Plastics, who was located in the Western District of
Pennsylvania, a phishing email, which falsely alleged that said
communication originated from NACHA and which fraudulently
induced the employee to click on a malicious hyperlink falsely
represented to be a legitimate link containing information
concerning a canceled ACH payment, when in truth and fact, it
installed malware without the employee' s consent or knowledge.
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26) It was further a part of the scheme and artifice
that, on or about October 18, 2011, in the Western District of
Pennsylvania, the defendant, EVGENIY BOGACHEV, and co-
conspirators known and unknown to the grand jury, caused malware
to be installed, without authorization, on an Internet-connected
computer used by Haysite Reinforced Plastics.
27) It was further a part of the scheme and artifice
that, on or about October 20, 2011, in the Western District of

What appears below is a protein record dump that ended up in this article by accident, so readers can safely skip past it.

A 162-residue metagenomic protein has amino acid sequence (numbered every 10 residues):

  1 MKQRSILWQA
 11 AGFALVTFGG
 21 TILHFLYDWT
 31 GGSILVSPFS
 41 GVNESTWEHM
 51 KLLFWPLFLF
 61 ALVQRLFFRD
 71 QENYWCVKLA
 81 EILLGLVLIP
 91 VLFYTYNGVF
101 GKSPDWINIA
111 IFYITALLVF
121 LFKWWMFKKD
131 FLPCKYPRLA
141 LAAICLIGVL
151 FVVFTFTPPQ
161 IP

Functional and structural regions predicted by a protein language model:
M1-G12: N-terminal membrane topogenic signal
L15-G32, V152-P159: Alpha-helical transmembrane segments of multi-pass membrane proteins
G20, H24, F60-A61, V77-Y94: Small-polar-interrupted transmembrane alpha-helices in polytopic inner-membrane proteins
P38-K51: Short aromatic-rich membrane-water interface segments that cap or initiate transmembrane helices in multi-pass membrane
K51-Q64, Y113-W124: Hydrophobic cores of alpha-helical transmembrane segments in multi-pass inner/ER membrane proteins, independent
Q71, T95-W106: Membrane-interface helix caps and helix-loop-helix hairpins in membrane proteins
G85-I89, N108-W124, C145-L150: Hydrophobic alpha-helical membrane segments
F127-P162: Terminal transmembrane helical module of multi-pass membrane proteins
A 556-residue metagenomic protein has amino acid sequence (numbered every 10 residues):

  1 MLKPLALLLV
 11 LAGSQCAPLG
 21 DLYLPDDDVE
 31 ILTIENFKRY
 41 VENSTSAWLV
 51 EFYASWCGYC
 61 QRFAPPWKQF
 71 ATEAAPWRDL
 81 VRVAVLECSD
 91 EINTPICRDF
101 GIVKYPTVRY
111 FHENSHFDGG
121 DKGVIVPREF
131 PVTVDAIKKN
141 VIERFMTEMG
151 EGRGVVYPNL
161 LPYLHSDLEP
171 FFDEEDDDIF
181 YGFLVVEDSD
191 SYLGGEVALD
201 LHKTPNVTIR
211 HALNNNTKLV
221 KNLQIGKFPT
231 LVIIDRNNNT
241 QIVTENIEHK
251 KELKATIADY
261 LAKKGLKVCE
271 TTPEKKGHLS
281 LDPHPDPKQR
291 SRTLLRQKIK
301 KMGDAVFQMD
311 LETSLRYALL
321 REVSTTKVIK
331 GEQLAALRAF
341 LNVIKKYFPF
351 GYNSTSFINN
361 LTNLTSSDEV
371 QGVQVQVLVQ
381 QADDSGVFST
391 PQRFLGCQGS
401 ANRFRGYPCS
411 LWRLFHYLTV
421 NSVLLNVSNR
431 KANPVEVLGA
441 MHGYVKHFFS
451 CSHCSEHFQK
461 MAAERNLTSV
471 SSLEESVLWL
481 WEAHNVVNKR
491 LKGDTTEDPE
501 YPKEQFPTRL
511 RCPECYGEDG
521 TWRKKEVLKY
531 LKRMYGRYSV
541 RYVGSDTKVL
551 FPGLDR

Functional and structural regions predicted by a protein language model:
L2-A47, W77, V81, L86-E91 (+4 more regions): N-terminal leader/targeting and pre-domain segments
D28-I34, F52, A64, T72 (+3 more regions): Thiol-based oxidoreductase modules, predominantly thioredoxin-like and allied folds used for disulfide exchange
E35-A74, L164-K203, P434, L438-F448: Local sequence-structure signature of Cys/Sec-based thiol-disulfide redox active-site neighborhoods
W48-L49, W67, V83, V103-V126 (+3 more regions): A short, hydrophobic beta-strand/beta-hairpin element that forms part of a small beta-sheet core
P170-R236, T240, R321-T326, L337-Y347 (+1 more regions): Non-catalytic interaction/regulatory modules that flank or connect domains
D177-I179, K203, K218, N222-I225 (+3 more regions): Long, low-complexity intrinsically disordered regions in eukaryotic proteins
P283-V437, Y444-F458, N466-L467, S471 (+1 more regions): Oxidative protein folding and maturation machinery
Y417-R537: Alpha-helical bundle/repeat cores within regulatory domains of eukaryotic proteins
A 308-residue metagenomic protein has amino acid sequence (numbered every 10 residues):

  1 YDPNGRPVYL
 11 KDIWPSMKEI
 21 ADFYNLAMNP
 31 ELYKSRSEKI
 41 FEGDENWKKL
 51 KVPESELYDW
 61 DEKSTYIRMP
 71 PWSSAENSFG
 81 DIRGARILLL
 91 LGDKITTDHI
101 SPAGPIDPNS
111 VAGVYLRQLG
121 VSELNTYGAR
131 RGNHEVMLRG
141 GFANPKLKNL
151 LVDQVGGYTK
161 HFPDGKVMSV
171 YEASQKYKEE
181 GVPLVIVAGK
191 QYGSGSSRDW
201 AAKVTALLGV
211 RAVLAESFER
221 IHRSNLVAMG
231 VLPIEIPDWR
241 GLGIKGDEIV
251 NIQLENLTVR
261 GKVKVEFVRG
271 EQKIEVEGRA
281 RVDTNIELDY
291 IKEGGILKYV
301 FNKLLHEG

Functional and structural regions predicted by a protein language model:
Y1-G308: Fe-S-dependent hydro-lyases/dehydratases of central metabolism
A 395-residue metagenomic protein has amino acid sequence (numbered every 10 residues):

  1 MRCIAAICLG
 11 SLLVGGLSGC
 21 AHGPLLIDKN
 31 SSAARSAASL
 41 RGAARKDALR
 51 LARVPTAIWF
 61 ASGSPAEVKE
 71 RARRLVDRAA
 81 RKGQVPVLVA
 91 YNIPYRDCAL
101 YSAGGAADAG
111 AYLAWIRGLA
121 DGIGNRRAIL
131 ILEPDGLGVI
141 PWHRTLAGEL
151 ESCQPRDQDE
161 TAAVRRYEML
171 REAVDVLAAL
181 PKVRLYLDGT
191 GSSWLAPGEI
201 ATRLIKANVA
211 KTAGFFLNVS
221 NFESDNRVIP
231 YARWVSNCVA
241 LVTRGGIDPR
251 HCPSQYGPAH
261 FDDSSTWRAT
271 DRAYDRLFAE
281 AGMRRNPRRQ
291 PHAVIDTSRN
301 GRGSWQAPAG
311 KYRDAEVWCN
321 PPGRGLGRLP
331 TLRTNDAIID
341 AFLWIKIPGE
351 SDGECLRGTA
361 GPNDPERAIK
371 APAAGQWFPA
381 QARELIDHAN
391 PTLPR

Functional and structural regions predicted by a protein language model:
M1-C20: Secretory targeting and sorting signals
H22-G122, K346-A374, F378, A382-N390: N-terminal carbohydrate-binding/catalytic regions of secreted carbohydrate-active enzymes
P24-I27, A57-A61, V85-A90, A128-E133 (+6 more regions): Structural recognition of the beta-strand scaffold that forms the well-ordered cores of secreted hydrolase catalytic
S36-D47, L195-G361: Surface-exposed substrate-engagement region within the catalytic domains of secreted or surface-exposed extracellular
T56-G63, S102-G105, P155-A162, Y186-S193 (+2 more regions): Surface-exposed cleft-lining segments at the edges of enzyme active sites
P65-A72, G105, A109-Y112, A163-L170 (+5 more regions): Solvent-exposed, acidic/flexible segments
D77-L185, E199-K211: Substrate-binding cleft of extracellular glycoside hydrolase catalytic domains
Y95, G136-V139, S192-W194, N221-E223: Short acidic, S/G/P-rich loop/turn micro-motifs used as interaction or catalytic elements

Pennsylvania, the defendant, EVGENIY BOGACHEV, and co-
conspirators known and unknown to the grand jury, used the
installed malware to hijack, without authorization, a computer
session of an employee at Haysite Reinforced Plastics and to
insert, without authorization, a web inject, i. e. , a fake online
banking website, in order to obtain the online banking
credentials of three Haysite Reinforced Plastics employees known
to the grand jury as NK, SC, and AE.
28) It was further a part of the scheme and artifice
that, on or about October 20, 2011, the defendant, EVGENIY
BOGACHEV, and co-conspirators known and unknown to the grand
jury, used the fraudulently obtained online banking credentials
to falsely represent to PNC Bank that Defendant and his co­
conspirators were persons authorized to access the online
banking accounts of Haysite Reinforced Plastics and to cause, or